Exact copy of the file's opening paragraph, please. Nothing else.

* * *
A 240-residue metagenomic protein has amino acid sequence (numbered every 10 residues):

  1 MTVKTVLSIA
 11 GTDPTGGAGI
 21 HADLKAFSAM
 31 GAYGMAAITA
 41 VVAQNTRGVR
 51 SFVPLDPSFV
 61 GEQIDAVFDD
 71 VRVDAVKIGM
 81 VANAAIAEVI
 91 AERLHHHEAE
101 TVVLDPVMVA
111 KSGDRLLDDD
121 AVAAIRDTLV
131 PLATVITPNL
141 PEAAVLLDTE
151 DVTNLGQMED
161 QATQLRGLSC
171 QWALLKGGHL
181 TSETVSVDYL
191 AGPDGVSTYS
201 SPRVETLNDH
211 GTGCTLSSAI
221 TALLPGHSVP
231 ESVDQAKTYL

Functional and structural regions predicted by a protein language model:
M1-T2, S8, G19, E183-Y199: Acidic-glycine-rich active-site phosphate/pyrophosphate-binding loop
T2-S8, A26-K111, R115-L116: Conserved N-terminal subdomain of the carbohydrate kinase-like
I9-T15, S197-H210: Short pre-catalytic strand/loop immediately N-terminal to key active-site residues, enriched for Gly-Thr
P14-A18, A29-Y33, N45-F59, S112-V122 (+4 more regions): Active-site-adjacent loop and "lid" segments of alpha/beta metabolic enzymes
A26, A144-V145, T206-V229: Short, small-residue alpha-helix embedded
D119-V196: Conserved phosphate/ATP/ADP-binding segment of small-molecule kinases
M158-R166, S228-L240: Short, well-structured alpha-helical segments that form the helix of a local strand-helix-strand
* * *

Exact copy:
A 240-residue metagenomic protein has amino acid sequence (numbered every 10 residues):